State Rep. Tyrone Brooks is pushing for the state of Georgia to formally apologize for the impact that years of slavery have had on the Black community, but his latest proposal is receiving a less than warm welcome from other state officials.
Brooks’ proposed apology would not only require state officials to apologize for slavery but to also thoroughly acknowledge the hardships and obstacles that it has subjected the Black community to, according to the Atlanta Journal-Constitution.
“Whereas, after emancipation from 246 years of slavery African-Americans soon saw the political, social, and economic gains they made during Reconstruction dissipated by virulent and rabid racism, lynchings, disenfranchisement of African-American voters, Black Codes designed to reimpose the subordination of African-Americans and Jim Crow laws that instituted a rigid system of de jure segregation in virtually all areas of life and that lasted until the passage of the 1964 Civil Rights Act and the 1965 Voting Rights Act,” the proposed apology says.
The proposal goes on to state that African-Americans are still struggling to “overcome the bitter legacy of slavery” and trying to deal with “unbearable” scars that have been “haunting their psyches and clouding their vision of the future.”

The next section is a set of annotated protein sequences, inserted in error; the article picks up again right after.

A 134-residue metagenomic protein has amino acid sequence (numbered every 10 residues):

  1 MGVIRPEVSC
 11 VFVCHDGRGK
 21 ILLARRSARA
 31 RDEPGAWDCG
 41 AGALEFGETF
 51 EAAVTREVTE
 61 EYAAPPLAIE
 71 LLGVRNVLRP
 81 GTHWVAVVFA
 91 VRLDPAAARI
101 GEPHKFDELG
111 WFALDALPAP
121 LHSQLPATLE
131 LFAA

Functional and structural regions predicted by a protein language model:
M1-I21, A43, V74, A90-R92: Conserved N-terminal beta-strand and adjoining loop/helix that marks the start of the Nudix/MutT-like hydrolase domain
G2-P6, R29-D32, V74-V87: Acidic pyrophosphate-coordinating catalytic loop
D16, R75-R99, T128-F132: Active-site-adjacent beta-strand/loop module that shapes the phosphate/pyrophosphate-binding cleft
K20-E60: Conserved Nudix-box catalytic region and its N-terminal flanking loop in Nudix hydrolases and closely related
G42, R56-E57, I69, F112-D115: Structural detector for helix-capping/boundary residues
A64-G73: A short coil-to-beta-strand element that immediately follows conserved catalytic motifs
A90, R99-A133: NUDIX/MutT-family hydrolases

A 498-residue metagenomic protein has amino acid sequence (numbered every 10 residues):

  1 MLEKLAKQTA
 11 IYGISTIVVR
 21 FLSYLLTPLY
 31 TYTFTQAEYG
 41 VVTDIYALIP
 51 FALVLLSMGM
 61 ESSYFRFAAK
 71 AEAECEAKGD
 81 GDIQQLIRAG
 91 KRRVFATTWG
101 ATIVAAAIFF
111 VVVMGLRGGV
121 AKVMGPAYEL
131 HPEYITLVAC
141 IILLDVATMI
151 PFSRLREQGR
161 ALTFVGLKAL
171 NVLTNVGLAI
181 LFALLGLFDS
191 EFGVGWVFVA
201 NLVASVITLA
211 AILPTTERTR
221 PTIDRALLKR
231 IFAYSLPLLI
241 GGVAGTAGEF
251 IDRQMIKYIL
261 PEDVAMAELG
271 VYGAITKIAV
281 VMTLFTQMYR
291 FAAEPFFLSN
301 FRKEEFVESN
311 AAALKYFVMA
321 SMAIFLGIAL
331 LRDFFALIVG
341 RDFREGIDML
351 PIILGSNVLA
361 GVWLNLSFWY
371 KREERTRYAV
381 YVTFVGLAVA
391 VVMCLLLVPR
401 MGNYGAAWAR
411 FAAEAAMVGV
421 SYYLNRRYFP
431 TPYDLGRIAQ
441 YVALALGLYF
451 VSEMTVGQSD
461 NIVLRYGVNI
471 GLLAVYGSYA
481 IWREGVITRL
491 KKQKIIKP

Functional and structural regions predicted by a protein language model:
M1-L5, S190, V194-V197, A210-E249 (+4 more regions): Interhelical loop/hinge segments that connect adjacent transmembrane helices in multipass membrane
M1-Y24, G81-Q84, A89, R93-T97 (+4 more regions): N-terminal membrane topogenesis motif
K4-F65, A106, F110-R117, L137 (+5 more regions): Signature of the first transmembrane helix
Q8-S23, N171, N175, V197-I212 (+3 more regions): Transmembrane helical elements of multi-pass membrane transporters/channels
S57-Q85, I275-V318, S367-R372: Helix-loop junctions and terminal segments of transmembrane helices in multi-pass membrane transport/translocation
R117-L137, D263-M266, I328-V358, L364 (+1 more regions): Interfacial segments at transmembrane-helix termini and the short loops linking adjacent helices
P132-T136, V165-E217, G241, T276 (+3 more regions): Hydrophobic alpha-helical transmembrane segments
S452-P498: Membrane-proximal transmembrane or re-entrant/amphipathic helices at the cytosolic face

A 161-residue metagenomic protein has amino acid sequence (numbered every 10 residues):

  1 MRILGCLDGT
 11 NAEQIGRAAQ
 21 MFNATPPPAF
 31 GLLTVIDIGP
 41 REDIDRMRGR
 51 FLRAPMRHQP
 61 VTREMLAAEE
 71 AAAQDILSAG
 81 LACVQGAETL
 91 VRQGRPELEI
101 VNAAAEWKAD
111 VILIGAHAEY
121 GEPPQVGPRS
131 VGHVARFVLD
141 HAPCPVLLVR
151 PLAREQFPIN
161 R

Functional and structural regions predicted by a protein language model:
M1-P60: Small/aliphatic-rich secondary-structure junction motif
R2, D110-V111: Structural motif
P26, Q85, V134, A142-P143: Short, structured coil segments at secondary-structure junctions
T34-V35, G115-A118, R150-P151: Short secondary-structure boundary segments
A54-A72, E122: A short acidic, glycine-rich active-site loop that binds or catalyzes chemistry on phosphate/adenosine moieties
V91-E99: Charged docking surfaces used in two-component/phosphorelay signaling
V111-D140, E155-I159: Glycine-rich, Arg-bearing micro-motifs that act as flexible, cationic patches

It has become apparent, however, that Brooks is struggling to garner any real support after state officials claimed there is no reason for them to apologize for what others have done in the past.
“I’m not sure what we ought to be apologizing for,” said Georgia Governor Sonny Perdue. “Nobody here was in office.”
Perdue went on to say that he feels like an apology now would lack any real sincerity nor would it have any substantial benefits for the community.
Regardless of the governor’s feelings, Brooks is still standing firm behind the proposal.
This is his second time trying to get a formal apology from the state after his first attempt back in 2007 also failed to get any real support.
In addition to pushing for the apology, Brooks, who is head of the Georgia Association of Black Elected Officials, also plans to propose a raise to the minimum wage in the state.
Georgia’s minimum wage currently stands at $5.15 although the federal minimum wage is $7.25. In states where the minimum wage is lower than the federal, the federal takes precedence.
In the midst of pushing for the new legislation, Brooks is also dealing with his own legal battles.
The long-time civil rights leader was recently indicted by a grand jury for allegedly misappropriating close to $1 million in charitable funds.